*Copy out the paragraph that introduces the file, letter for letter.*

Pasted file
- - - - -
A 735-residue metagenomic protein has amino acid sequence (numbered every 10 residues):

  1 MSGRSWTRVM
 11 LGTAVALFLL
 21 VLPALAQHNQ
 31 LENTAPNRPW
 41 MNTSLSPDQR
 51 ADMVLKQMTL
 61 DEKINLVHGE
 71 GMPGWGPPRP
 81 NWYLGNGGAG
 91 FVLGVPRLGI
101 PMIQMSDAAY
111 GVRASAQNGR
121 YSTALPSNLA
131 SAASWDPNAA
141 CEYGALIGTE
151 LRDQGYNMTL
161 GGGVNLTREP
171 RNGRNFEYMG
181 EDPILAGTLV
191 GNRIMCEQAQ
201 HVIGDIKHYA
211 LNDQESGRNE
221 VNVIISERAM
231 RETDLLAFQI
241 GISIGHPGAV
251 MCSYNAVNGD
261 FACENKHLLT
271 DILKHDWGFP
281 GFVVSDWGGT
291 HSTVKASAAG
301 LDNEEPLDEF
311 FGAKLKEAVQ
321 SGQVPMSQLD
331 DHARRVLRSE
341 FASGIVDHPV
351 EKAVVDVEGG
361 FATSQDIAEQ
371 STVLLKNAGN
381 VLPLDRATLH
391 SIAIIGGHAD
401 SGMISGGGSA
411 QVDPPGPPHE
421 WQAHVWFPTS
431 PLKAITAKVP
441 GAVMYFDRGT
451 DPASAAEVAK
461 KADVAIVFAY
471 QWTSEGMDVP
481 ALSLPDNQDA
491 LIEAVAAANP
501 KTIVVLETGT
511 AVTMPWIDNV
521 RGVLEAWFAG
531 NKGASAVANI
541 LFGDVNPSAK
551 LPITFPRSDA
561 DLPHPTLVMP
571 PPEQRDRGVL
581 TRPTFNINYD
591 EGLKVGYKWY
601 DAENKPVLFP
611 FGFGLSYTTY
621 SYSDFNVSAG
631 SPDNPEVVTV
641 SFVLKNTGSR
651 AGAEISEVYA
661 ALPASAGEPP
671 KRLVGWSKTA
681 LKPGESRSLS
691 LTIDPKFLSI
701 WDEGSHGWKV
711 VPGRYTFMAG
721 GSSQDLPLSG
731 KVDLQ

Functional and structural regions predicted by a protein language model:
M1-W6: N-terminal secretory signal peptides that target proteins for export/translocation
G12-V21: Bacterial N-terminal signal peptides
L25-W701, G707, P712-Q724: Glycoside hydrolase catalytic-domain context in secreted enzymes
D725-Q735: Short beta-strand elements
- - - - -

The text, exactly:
A 735-residue metagenomic protein has amino acid sequence (numbered every 10 residues):